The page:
Popular Science magazine sat down with Indy Racing League driver Dan Wheldon three days after his May 29th triumph in the 2005 Indianapolis 500. The 26-year-old British driver for the Andretti-Green Racing team discussed his experiences on the track, the role of technology in auto racing, and the future of the sport
Combining new battery and engine technology, a deep-sea espionage submarine makes its Cold War debut
By Matthew OlsonPosted 07.06.2005 at 10:45 pm 0 Comments
“Now we are getting nearer to true submarines,” PopSci proclaimed in June 1949 of the Navy’s newly revamped U.S.S. TUSK, “not just buttoned-up surface ships that can dunk for a few hours.” The TUSK, first commissioned as a torpedo boat in 1946, reemerged as a deadly spy sub capable of remaining in the deep for weeks, thanks to a snorkel that allowed its diesel engines to run underwater while its upgraded batteries recharged. This technology and a sleek aircraft-inspired design improved the sub’s speed from 10 knots to 15 knots.
By Eric AdamsPosted 07.06.2005 at 10:45 pm 0 Comments
With the help of the Popular Science Buyer’s Guide to Cars, perhaps you’ve successfully scored your shiny new ride. That doesn’t mean you can stop thinking about it. Do you know what kind of gas you can put in? How often—really—should you change the oil? What kind of tire and wheel upgrades will improve your car’s performance, and which will degrade it?
By Joe BrownPosted 07.06.2005 at 10:00 pm 0 Comments
Cadillac used to make cars for old people, but times change. Caddy sedans are now squarely aimed at recent retirees. Take, for example, the CTS. This angular four-door sedan is easy, and, despite its prodigious amount of technological options, it is definitely for those who enjoy only the benefits of the digital revolution—for a fully loaded sedan, its dash is remarkably free of technoclutter.
As is the current fashion, all electronics are accessed through a central LCD screen.
While the medical marijuana debate rages on, drug companies race to leverage the power of pot
By Jill DavisPosted 07.06.2005 at 2:00 pm 0 Comments
Last spring Canada became the first and only country to approve a drug called Sativex to treat the chronic pain endured by most of the 2.5 million people with multiple sclerosis. The announcement caused, ahem, quite a buzz. Sativex is a whole-plant extract of high-grade Cannabis sativa, a.k.a. marijuana, and is the first prescription drug to contain all 60-plus of the plant’s cannabinoids, those compounds that include the psychoactive chemical THC.
Scientists cast doubt over the Pentagon’s plan to build a new nuclear bunker buster
By Rena Marie PacellaPosted 07.06.2005 at 12:00 pm 0 Comments
According to the U.S. Department of Defense, hundreds of
underground bunkers in enemy territories serve as weapons silos, command
centers and safe havens for rogue leaders. Drilled several hundred feet or deeper into the ground, many of the hideouts are far beyond the reach of conventional weapons. The Pentagon’s solution: Build a super-slim bomb called a Robust Nuclear Earth Penetrator (RNEP) capable of piercing 20 feet of solid rock and unleashing shock waves on par with a magnitude-7 earthquake.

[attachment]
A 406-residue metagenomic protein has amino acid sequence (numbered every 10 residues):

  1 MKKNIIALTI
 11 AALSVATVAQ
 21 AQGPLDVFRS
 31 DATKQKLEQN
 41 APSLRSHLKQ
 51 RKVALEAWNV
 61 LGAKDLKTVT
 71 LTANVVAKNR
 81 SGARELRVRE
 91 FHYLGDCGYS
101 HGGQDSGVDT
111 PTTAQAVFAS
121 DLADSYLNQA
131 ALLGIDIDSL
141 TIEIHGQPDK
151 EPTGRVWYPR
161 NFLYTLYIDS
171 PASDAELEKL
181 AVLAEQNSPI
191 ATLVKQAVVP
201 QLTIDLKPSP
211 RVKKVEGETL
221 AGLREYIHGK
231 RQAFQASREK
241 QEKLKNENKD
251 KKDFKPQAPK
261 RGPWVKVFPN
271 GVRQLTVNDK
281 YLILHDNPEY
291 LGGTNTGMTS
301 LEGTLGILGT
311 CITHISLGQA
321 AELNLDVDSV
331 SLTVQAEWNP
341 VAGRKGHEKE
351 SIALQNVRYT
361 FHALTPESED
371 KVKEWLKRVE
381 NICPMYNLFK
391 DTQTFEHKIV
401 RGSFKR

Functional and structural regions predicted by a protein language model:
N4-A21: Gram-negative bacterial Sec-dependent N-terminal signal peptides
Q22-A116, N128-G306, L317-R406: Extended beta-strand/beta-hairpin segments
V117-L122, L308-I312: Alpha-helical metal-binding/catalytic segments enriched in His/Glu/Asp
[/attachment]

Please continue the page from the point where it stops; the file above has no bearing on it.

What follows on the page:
This fall Congress will decide whether to approve $8.5 million to complete a
By Cory DoctorowPosted 07.06.2005 at 12:00 pm 0 Comments
1. Academic Scan Ban University presses say that Google´s plan to scan their books and create searchable, full-text indexes of their content is infringement and are trying to shut the project down. 2. Copyright CraziesThe official who runs the U.S. Copyright Office is suggesting to Congress that copyright infringementis used to fund terrorism, citing only rumors.3. Invasive Acts If the latest iteration of the Patriot Act passes, the FBI will be able to get your health records, e-mail, and banking details without a judge´s approval.
Grip it and rip it with these three smart-jawed tools
By Alan J. HeavensPosted 07.06.2005 at 11:00 am 0 Comments
Hand tools for turning nuts and extracting nails can be a man’s best friend—or foe. These innovative new grippers are designed to deliver unparalleled leverage and versatility, making it easier than ever to squeeze into tight spots to dislodge a rusted nut or extract a headless nail.
Punch in a few directions on a PC, and this two-foot chopper will
lift off, shoot video, and landâ€”no pilot or remote required
By Jonathon KeatsPosted 07.06.2005 at 2:00 am 0 Comments
Learning to fly a helicopter takes hundreds of hours, and even then few pilots feel safe maneuvering one over enemy terrain or forest fires. Yet missions such as these are precisely what choppers are good for, where on-the-fly surveillance may mean the difference between life and death. It doesn´t take a genius to appreciate the potential benefits of a miniature copter, mounted with a remote-control camera, that flies itself.To build one, though, takes real ingenuity, as choppers are not inherently aerodynamic.
You shouldn’t need a degree in computer science to understand whatâ€™s going on under the hood of your next car. Here's your no-nonsense guide to the latest automotive — and the coolest cars that showcase them
By Eric Adams | Joe Brown | Preston Lerner | Michael Moyer | Matthew Phenix | Stephan WilkinsonPosted 07.03.2005 at 4:00 am 2 Comments